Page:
1940 [M.F.H.] Master of Foxhounds
Type: Humber Keel
Displacement: 48.16 tons
Engine: Kelvin 4 cyl Diesel
Builder: Richard Dunston Ltd
Built in 1931 as a flour barge and originally named the Gainsborough Trader, MFH moved from the Humber to the Thames when Pickfords bought her as a lighter for their Port of London operation. She was the first steel Humber Keel to have a motor as well as her sails and still retains her original Kelvin diesel engine, known as 'Harriet'. (Previously these vessels were either sailing barges or steam powered). She is mentioned in a book called 'Humber Keels and Keelsmen' by Fred Schofield, which describes life on the Humber in the last 100 years.
Jay and Dawn Jones-Cooper found MFH in a poor state in 1994 and, after due consideration reverted to her original name of Gainsborough Trader as it was more in keeping with her Humber keel history. (MFH being the abbreviation for Master of Foxhounds, it was thought to be a good name for village pub, but not so for a barge!) It had been rumoured that she was a Dunkirk veteran, but it was not until Dawn found John Knight, the Hon. Archivist of the Association that she received confirmation.
‘MFH’ was requisitioned from Pickfords by the Ministry of War Transport. Commanded by Capt. WH. Smith, she arrived in Dunkirk during a bombing raid on 31st May 1940. At first she ferried troops from the beaches to the larger vessels. Then she was ordered to the Mole to pick up 140 men and take them all the way back to England.
After her war service she was returned to her owners and subsequently worked at her original trade until 1986, when she was bought by a private owner, who added the superstructure. Jay and Dawn found her for sale in 1994. They still have her masts, sails and rigging and are about to have some of her plates replaced, although she is solidly built in 8mm steel riveted throughout.
Jay writes: "We have dreamed for years of living aboard and cruising/sailing in her. For us it will be like living with a part of history, rather than just in a home built of bricks and mortar.
Gainsborough Trader has now changed ownership but is still cherished and hopes to join in the 2015 return to Dunkirk.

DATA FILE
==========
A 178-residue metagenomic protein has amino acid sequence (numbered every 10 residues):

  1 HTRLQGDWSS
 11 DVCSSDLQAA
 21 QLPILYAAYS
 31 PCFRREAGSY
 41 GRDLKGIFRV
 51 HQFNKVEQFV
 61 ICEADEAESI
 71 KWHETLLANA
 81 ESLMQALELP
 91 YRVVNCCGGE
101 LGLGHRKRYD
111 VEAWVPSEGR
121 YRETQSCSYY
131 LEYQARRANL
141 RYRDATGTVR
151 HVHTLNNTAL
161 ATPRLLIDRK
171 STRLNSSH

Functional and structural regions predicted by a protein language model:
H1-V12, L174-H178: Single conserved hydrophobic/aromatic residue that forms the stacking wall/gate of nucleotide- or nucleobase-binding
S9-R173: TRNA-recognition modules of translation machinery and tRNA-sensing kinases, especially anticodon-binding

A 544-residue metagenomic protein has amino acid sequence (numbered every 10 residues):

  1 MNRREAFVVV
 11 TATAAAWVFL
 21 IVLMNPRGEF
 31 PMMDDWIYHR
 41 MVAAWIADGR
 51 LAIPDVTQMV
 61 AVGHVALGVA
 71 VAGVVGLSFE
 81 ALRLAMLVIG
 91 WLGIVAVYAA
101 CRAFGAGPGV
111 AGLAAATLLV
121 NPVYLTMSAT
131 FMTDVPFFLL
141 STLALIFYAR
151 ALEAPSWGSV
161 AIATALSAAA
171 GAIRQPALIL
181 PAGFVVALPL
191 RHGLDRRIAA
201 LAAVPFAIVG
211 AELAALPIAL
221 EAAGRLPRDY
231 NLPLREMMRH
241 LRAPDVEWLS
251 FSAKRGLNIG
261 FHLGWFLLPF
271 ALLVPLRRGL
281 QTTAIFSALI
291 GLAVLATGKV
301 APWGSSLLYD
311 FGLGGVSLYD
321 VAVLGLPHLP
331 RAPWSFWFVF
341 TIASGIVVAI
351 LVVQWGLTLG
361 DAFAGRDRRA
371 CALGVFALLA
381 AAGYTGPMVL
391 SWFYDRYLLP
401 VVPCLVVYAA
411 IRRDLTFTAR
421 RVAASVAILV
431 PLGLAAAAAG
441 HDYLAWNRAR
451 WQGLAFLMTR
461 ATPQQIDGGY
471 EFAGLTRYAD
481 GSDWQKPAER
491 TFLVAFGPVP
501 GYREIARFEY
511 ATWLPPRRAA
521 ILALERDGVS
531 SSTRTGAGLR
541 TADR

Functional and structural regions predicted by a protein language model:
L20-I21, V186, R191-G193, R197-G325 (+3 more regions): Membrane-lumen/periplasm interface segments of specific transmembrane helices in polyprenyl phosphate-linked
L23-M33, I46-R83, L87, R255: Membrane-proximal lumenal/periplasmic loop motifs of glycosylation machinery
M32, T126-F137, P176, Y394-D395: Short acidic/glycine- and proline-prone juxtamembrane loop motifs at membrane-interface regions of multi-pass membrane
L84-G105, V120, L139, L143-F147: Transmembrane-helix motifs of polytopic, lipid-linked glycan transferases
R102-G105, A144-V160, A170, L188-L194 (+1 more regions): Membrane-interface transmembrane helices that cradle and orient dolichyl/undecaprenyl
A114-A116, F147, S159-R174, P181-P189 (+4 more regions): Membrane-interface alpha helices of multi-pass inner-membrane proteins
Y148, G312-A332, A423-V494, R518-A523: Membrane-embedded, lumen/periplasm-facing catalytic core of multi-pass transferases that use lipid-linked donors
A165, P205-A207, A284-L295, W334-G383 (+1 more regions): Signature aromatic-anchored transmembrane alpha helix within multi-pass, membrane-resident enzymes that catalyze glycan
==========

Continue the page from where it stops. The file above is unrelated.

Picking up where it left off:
Supplied by Alan Gardiner in 2010
I thought this information may be of interest to you.
Built by Dunston’s of Thorne for Furley & Co Ltd, ordered 20/06/1931, completed 09/10/1931. She was what was regarded by the old keelmen as a steam keel, although not a keel and diesel powered from the start she had no sails when built. She carried a short mast and derrick on which would be rigged a small sail to assist her in the canals. I have use of a couple of pictures of her working, one at York and the other at Gainsborough with a keel in tow, you may have seen these on the site www.Intheboatshed.net .
She was however not the first SPV (self propelled vessel) that Dunston’s built, as far as I can tell that was "A Triumph" for J. Barraclough in 1925.
Gainsborough Trader is a very significant part of the maritime history of the Humber region and I wish you well with her. Alan Gardiner. www.sloopphyllis.com
Supplied by previous owner in 2012
Hi -- my partner and I bought MFH in 1977, she was then moored at Hayling Island, we took her around to London the same year- - in 1979 we motored her around to Cornwall - Penryn - where we rigged and restored her - we sailed her to several of the famous Elephant fairs - in St Germans, the Port Elliot Estate, and onwards to Amsterdam - we ( my partner Stefan Proszynski myself Suki Haughton ( nee Dullea ) and 3 children lived and worked aboard her for for over 10 years - I am sorry to see this part of her story has been missed out - as I gave photographs, and all, and more of this information to the present owners - we loved her dearly - my 3rd child was born aboard. We had some fabulous years and adventures with MFH. The people we sold her to -- eventually abandoned her - and we heard no more of MFH until one day by chance we came across her - beautifully restored by her new and present owners , who welcomed us aboard -- we were watching the Jubilee flotilla down the Thames and spotted her among the barges -- so glad to see you looking so good MFH -- please don't forget we lived, sailed, and loved you too -- and if anyone out there wants more of my story - here is my e -firstname.lastname@example.org I'll be happy to provide photos and stories of adventure on the high seas...
Well, I was that third child, and what a fantastic way it was to spend my younger years !
I have very fond memories of our adventure aboard her, and thank my parents for such an unusual start to life.